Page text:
This suggests that the right sectors to add right now are the most cyclically sensitive stocks, notably banks and large-ticket consumer durables and other sectors that are being liquidated right now.
Buy this dip. If you are already long, the cyclical stocks -- which I think investors should be -- then use this opportunity to add further.
The key to making money in a temporary downturn is to add during the lows to ensure you carry a bigger position out of the dip than the position you carried into the dip.
Are the markets factoring the possibility of a slowdown in economic growth in at the current levels?
The market is over-stating the effects of demonetisation, not least because it is taking place at the same time as negative risk sentiment towards emerging markets in global markets due to Trump's election.
Markets are already pricing in far too gloomy an outlook.
I expect a strong performance for Indian and EM (emerging markets) assets already starting early next year.
The biggest risk facing investors is that they miss the opportunity to add during this dip by being far too myopic, herd-driven and cautious.
India is a strong story built on reforms, and it has legs too.
How do you see the Reserve Bank of India respond to the developments in terms of a cut in key rates over the next few quarters?
Where is the Indian rupee headed over the next three to six months?
INR will rally from current lows over the next six months.
The USD is being seriously overbought as markets price in an irrationally exuberant outlook for the US economy.
Trump is a populist and the Fed is behind the curve as inflation beckons, so the risk for next year is that the USD falls from current overbought levels.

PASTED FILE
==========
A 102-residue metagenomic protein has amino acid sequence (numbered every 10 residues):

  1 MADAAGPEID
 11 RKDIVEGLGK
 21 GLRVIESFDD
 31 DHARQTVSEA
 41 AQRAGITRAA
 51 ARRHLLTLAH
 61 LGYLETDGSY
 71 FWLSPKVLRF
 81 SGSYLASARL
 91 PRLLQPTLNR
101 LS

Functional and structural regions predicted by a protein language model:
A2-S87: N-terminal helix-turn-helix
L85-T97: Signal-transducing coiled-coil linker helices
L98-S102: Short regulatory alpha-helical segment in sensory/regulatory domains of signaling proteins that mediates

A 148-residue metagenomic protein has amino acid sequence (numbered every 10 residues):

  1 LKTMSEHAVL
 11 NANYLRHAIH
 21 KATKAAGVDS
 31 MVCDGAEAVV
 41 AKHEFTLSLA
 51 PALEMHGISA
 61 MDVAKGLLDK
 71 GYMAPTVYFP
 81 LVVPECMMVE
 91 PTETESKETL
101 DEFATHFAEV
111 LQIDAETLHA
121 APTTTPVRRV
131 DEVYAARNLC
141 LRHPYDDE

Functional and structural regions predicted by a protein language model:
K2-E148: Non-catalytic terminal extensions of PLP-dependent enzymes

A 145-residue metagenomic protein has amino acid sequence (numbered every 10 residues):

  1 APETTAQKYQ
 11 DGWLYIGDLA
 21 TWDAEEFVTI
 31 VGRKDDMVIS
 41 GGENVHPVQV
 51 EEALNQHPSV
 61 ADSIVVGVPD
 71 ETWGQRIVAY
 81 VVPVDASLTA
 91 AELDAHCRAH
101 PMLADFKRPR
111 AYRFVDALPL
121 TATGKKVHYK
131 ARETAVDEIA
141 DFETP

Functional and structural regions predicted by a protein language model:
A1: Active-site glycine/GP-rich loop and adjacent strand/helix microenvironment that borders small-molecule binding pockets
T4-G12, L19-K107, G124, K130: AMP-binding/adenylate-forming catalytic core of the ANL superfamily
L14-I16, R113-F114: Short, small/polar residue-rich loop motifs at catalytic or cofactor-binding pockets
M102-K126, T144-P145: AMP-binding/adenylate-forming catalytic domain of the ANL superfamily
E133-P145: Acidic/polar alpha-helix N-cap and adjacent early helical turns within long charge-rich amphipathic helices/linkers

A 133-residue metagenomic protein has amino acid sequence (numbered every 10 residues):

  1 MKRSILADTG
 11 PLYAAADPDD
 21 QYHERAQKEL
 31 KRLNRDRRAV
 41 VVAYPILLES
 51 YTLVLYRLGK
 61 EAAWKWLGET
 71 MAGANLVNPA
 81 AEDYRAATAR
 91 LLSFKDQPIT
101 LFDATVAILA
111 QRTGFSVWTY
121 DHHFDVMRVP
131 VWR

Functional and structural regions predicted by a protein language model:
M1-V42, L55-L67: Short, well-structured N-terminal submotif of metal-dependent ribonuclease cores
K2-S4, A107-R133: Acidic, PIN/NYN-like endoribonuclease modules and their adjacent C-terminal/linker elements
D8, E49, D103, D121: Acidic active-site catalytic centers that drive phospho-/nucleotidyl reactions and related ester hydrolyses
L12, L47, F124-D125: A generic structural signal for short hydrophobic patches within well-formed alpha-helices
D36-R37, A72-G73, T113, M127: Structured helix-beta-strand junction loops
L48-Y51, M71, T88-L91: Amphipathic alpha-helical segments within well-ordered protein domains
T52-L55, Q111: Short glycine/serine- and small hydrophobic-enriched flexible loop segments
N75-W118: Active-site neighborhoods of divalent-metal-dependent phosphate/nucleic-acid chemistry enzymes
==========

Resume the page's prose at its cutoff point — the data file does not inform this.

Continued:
The RBI will cut rates, so we are looking at Goldilocks in the next year or so -- appreciating INR, falling rates and a recovery in economic activity.
Is a rate hike by the US Fed in December on the cards?
The US Fed hikes on December 14. It is priced and will have no effect on the market.
The biggest risk by far is the return of inflation in the US and the resulting impact on the USD and the US yield curve.
Never in the history of the United States has the US Fed allowed the economy to reach full employment with only one hike on its books.
Since the Fed cannot hike the eight times it would take just to get to a non-negative policy rate we are looking at a situation where inflation rises faster than interest rates, or, put differently, real rates fall.
And that is why the USD falls.
This could be disruptive since positions are very long.
The sharp bear steepening of the yield curve could trigger a US recession.
The US economy is very heavily indebted.
Rising real yields hurt housing -- and Trump is a housing guy.
An economy is always closest to recession when it is at full employment.
A recession would hit US stocks hard.
The best way to protect against all these risks is to hide in EM, where you get paid more, where there are reforms instead of populism and where central banks have meaningful room to cut rates of growth slows.
You take less risk and get paid better.